Breakfast in the Bay Area comes in many shapes and forms, but farmer’s cheese isn’t commonly on the agenda. What if, though, the humble ingredient was hiding inside plump, sweet pancakes, made with flour and eggs and doused with sour cream and jam? Syrniki, the nostalgic treat every Slavic child (including myself) grew up eating, embodies this prospect — and they’re taking over the Bay Area.
“Syrniki can be described as ricotta pancake-meets-mini cheesecake,” says Anya El-Wattar, the chef and owner of San Francisco’s fine-dining Russian restaurant Birch & Rye. “They are hands-down the favorite breakfast in my family.” Indeed, texturally interesting — soft, but with a bite — and combining a comforting vanilla flavor profile with the tang of sour cream and the sweetness of fruit toppings, syrniki’s popularity in former Soviet Union countries has overcome generational shifts, wars, and regime changes. They can be found at fast-casual chains and upscale restaurants in Russia and Ukraine, and just about every Slavic mom and grandma has her own recipe.
When it came to planning the menu for Birch & Rye’s new brunch offering, El-Wattar simply couldn’t exclude them. “I wanted to share this memorable version of my family’s favorite breakfast by creating an elevated version for our diners,” she says. At the restaurant, the tvorog — the Russian word for quark or farmer’s cheese — is made in-house, and mixed with einkorn flour, cardamom, and orange zest, among other ingredients, then baked in individual molds, to create delicate syrniki.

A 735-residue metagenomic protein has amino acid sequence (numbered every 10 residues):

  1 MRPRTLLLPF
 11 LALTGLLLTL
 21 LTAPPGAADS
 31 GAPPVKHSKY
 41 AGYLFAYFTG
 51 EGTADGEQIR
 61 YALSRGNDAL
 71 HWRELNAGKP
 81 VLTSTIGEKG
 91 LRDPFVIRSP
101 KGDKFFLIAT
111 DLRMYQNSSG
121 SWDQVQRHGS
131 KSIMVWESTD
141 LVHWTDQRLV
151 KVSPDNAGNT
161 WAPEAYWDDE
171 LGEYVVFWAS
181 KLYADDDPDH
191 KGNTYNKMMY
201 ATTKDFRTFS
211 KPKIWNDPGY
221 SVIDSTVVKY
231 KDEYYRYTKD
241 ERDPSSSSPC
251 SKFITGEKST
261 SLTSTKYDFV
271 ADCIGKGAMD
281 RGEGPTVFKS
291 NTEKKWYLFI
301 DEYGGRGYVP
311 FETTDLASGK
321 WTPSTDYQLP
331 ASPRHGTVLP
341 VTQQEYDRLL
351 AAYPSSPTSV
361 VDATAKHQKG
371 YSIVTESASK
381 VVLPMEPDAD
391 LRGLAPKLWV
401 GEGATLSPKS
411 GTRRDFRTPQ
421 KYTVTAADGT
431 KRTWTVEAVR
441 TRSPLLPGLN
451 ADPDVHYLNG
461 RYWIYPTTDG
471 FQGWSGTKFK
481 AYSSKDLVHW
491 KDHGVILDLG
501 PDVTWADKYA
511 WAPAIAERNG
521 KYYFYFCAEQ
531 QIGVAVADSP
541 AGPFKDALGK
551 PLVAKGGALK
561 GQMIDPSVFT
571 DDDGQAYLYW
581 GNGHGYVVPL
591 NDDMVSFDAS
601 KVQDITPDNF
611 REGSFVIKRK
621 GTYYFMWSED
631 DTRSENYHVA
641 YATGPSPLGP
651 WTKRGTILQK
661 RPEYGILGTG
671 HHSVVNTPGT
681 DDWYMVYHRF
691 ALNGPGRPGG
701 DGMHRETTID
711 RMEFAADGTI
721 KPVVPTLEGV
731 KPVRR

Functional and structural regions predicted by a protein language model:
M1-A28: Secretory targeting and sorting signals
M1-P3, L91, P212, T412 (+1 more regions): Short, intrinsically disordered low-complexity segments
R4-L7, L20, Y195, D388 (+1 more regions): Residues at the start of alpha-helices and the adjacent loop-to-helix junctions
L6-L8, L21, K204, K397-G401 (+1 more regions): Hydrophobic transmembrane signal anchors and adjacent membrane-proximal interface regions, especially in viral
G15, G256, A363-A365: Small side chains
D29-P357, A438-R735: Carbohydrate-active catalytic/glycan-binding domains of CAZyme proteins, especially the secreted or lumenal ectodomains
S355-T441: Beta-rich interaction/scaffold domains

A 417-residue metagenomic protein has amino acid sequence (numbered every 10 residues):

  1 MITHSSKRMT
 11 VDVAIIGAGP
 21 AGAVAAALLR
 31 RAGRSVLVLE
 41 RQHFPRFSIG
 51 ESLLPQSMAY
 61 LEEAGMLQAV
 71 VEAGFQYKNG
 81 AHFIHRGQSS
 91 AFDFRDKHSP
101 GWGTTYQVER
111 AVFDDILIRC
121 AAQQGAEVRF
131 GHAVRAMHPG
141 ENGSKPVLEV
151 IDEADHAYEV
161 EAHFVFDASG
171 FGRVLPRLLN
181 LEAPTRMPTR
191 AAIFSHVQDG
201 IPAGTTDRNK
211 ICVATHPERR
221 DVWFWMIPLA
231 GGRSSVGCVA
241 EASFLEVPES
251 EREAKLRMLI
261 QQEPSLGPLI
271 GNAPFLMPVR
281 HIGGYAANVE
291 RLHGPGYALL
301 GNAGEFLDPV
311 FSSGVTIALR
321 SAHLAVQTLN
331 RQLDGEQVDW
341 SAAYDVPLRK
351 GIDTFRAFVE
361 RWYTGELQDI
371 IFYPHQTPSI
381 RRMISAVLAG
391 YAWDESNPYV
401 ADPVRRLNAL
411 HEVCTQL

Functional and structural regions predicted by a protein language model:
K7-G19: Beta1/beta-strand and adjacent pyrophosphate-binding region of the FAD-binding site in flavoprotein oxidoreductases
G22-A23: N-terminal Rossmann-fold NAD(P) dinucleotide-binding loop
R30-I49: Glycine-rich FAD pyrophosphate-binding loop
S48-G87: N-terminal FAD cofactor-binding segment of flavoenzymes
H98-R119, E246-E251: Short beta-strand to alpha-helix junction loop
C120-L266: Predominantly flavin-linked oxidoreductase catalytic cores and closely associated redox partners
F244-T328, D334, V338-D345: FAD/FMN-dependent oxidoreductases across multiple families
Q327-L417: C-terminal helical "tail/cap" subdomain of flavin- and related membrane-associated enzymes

Currently, according to El-Wattar, syrniki are the most-requested item on the restaurant’s brunch menu, even though it’s possible not all patrons know they’ve come up close and personal with an icon of the Slavic culinary canon.
Those aiming to try a more classic version of the dish, one that’s oval and pan-fried, can head to the year-old Lele Cake in Los Gatos. Owned by Elena Leskina, who immigrated to the Bay Area from Moscow five years ago, the bakery was originally destined to showcase Leskina’s cakes and pastries. But, having seen her make syrniki on social media, friends begged her to add them to the menu. The simple treat — made with nothing but the freshest farmer’s cheese Leskina could find, plus wheat flour, salt, and eggs — gets a touch of sweetness from raspberry coulis upon serving. The finishing touch is a pampering heap of sour cream mixed with whipped cream for extra airness.
First, she says, it was mostly Eastern European customers who’d order the syrniki, but then those unfamiliar with them started too. “Customers would say, ‘oh, they’re so small,” Leskina says. “But after trying, they admit syrniki are very unexpected and filling. They got protein, carbs, everything you need.”
While syrniki, which are also available at Cinderella and at Red Tavern in the Richmond District, are predominantly a breakfast dish, they work just as well as dessert. That’s at least what Sergii Shukailo, the owner of the Ukrainian restaurant Leleka in downtown San Francisco, thinks. The restaurant opened in 2017, but syrniki are a relatively recent addition; here, they are made with a light dusting of rice flour to keep the dish gluten-free, then baked and finished in the pan for crispiness. Homemade raspberry jam is offered on the side. “We were thinking of unique desserts to expand the menu with,” Shukailo says. “This isn’t a cake, tart or brownie. Syrniki really stand out.”
Enthusiastic customers have been known to double their order to receive four pancakes instead of two, or to arrive just to eat them, skipping the mains, he says. The original target audience has been, according to Shuklo, driven by childhood nostalgia — but syrniki are becoming a crowd favorite regardless of customers’ heritage. “People without a Soviet Union background might not crave them, at first,” he says, “but once they try syrniki, they’re pretty satisfied.” It’s hard to imagine anything but this outcome.